Tuesday, January 28, 2014

A very special performer shines at Dixie's Got Talent

Tonight, 19-year-old Madi Sonju fulfills a dream as she joins the contestants of Dixie’s Got Talent, competing for top honors in this annual talent competition. Madi, who will be performing a dance to the song “Let it Go” from “Frozen,” has unique talents that have landed her in the DGT finals along with 23 other acts – but Madi stands apart from her competitors in that she was born with Down syndrome.
But nothing stops this irrepressible young woman from achieving her goals – whether it’s competing in the Special Olympics, becoming a member of her high school cheerleading squad, being crowned homecoming queen or competing in Southern Utah’s biggest talent competition.
“This was Madi’s dream and she made it happen,” said her mom, Leslye Sonju.
Madi attended last year’s Dixie’s Got Talent competition with her family, and she was so entranced by the show that she made up her mind she would be onstage this year – not just in the audience. So she watched all year for posters to go up announcing the 2014 auditions. When they finally did, Madi took a photo of the poster with her cell phone and immediately sent it to her mom.
“She asked me every day: ‘Did you call? Did you call? Did you call?’” Leslye Sonju said.
Madi went through the audition process and made it all the way. Tonight, she’ll show the local audience just what she can do.
“I’m very, very excited,” Madi said.
This will be Madi’s first time performing in a competition like this, but she said she’s not nervous. Her mom said she’s been taking dance lessons since she was 3 years old.
Though she’s not quite finished with this year’s competition yet, Madi already has plans for next year’s Dixie’s Got Talent. In addition to dancing she is also a singer, and Madi said next year she’s going to sing for her talent – probably either a Justin Bieber song or a Taylor Swift tune.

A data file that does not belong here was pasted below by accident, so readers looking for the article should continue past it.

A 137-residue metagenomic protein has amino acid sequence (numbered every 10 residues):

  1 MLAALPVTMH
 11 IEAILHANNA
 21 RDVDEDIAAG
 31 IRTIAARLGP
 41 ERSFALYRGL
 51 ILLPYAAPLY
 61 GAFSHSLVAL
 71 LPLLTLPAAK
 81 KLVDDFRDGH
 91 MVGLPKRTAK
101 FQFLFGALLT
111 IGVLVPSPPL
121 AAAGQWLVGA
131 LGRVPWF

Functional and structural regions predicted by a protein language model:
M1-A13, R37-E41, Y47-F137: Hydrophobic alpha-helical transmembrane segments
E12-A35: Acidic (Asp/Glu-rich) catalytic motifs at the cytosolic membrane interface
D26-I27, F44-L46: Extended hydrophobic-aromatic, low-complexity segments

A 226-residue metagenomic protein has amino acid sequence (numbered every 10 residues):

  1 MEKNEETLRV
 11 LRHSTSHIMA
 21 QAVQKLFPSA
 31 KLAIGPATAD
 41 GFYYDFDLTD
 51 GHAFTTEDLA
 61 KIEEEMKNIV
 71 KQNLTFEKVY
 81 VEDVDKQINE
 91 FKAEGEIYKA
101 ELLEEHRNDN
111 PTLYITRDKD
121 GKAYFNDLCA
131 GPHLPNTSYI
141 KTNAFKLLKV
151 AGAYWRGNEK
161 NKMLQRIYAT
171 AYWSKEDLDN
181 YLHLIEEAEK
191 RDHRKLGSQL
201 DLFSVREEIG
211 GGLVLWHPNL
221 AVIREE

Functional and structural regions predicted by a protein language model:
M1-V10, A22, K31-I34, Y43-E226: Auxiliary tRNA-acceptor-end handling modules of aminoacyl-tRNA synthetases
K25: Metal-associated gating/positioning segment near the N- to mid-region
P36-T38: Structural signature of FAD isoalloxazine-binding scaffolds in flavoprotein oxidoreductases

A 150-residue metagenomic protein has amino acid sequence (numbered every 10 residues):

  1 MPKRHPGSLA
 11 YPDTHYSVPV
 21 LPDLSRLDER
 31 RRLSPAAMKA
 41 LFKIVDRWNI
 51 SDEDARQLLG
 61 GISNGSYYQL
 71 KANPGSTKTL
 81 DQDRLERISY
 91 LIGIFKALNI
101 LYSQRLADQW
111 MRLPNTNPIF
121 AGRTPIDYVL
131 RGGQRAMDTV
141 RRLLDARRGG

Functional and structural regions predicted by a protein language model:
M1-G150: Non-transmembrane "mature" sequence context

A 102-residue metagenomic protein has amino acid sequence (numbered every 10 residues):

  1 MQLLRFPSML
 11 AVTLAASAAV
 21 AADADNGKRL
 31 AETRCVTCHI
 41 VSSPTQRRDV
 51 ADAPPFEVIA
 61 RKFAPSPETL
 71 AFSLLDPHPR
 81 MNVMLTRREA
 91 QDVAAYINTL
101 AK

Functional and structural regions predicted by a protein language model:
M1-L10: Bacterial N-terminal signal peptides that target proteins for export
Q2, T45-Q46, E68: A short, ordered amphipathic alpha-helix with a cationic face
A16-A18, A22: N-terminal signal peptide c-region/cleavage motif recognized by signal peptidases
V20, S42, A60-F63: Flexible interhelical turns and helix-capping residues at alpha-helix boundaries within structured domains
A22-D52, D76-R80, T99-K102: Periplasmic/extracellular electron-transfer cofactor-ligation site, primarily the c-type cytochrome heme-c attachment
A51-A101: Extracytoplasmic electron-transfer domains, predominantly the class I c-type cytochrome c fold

“Madi is real persistent,” Leslye Sonju said. “When she sees something that she wants to do, she makes sure it happens. She’s very driven.”
When she’s not dancing or singing, Madi stays busy with many other involvements. In addition to attending Post High School, a special education school in the Washington County School District, she works at Tonaquint Middle School, helping in the special ed classroom there; she helps teach young cheerleaders at Raglan Coast Cheer in St. George; she’s a Special Olympian and competes in soccer, basketball and bowling; and she’s the singing time leader in the nursery at her church, teaching songs each Sunday to the babies and toddlers and leading them in music.
“She would love to teach dance someday,” Leslye Sonju said. “She loves little children.”
Madi was a miracle child for Leslye Sonju and her husband, Bob Sonju, who works for the Washington County School District as the director of learning. Leslye and Bob had no history of Down syndrome in either of their families – but Leslye gave birth to not one, but two children with Down syndrome. Their oldest daughter, Macey, who is 21, was also born with Down syndrome. The odds of having two Down syndrome children, particularly in a family with no history of the condition, are more than a million to one, Leslye said.
“It’s just one of those miracles,” she said, getting a high-five from Madi.
Madi, who truly doesn’t seem to be limited by anything, encourages other people to follow their dreams, too.
“It’s OK,” she said. “Just do it and try your best, and that’s all you gotta do.’”

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